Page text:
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I'm playing a game and would like to leverage mathematics to use optimal resource utilization.

There are three troops I can build (ground, air, and horse). There are also three resources (wood, stone, and ore). The costs are

troop   wood   stone  ore
G       400    200    100
A       100    400    200
H       200    100    400

I'm trying to determine how to make the best use of X wood, Y stone, and Z ore. As a current example, I've got 1320k wood, 436k stone, and 711k ore.

So far I've thrown together a spreadsheet.

The simplest method just says 'what's the most of each troop type I can currently build?' Right now, that's 2180 ground, 1090 air, or 1777 horse. So it seems that the 2180 ground would be the best option. But, I know if I can 2170 ground instead of 2180, I can squeeze in 20 horse, for a total of 2190.

I've been trying to tweek the numbers here, but there has to be some kind of mathematical model I can use. I can't be the first person to encounter this kind of resource problem. I just don't have the mathematical background (actually I bet I do, I just don't have the relevant practice...) to create a formula or model to solve the problem.

Is there a formula, model, principle, or at least further reading I can use to solve this resource problem? Is it perhaps not purely mathematical, in which case where should I be looking?

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up vote 2 down vote accepted

If you can assign a value to each of the three kinds of troops, you can use linear programming to find the assignment that produces troops of the greatest value. In fact, your problem would become a textbook example of a linear programming problem.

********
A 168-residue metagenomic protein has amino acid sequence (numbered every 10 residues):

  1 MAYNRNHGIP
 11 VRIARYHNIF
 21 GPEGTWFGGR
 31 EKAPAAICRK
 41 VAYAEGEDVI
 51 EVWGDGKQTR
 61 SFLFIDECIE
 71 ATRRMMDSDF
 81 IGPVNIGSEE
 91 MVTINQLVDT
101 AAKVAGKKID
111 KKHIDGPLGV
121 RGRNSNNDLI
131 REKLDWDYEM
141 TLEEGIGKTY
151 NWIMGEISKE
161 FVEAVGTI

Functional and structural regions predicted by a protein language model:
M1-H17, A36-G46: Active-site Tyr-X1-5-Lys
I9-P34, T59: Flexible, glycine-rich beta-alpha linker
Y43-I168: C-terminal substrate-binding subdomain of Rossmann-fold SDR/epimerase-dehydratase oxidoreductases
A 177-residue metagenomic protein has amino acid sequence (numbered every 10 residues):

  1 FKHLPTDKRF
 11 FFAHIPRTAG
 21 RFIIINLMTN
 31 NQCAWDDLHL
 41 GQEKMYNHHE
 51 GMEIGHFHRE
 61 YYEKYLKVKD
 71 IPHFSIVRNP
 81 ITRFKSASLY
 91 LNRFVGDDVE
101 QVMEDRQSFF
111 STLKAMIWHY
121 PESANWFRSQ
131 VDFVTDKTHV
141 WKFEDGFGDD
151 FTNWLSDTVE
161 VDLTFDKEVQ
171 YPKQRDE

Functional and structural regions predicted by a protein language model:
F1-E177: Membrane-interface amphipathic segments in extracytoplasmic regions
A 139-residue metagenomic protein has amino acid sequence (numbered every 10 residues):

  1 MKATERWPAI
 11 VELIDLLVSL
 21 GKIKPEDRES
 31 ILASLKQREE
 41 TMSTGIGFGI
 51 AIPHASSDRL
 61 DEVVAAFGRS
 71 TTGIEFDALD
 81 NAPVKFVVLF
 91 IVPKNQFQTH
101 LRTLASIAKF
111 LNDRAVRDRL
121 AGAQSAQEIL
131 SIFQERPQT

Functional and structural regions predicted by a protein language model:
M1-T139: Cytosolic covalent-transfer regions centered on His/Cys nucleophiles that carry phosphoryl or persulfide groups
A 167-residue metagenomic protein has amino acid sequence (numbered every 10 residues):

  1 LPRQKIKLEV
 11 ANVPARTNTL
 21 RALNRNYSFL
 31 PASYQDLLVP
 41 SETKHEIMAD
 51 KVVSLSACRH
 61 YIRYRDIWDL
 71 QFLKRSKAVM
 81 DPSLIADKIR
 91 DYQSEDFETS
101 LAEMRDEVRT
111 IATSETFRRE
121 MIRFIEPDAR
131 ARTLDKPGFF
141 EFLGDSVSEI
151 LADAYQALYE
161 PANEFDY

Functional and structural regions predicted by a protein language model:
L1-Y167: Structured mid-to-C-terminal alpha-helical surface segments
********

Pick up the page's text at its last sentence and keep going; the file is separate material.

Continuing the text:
We may as well say that $Value(G) = 1$. It seems that you prefer 20 horse to 10 ground, so $Value(H) > \frac12$, but perhaps you'd like to rate them higher? Linear programming can't tell you how to value the three kinds of troops (because it doesn't know what the game is) but if you can assign the values, it will tell you how to spend your resources to find the distribution that buys the troops of maximum value.

The basic method is that you imagine the set of possible troop choices as a three-dimensional space with axes $G, H,$ and $A$. Each resource constraint defines a region in this space that is bounded by a plane. For example, the Wood region is $400G + 100A + 200H \le 1320000$. There are also some implicit constraints; for example $G\ge 0$.

The troop distribution you choose is a single point that must lie in the intersection of all these regions. Each point has an associated value. The central theorem of linear programming is that the permitted region will be a polyhedron and that the value will be maximized at one of the vertices of this polyhedron. For your simple problem, it's not hard to find the vertices and then evaluate the value function at each vertex to find the optimal solution. For more complicated spaces (with 1000 troop types, say, instead of only 3) there are algorithms that walk along the edges of the polyhedron toward the optimal solution, and stop when they find it, without trying all the vertices.

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Each troop has an equal value to me. I want to maximize troop totals. Since they all have equal value I imagine that makes things even easier. I'll investigate linear programming and see if I can find an online or offline calculator or library (I'm not afraid to code a little... or a lot... for it!) – corsiKa Jan 17 '13 at 19:11

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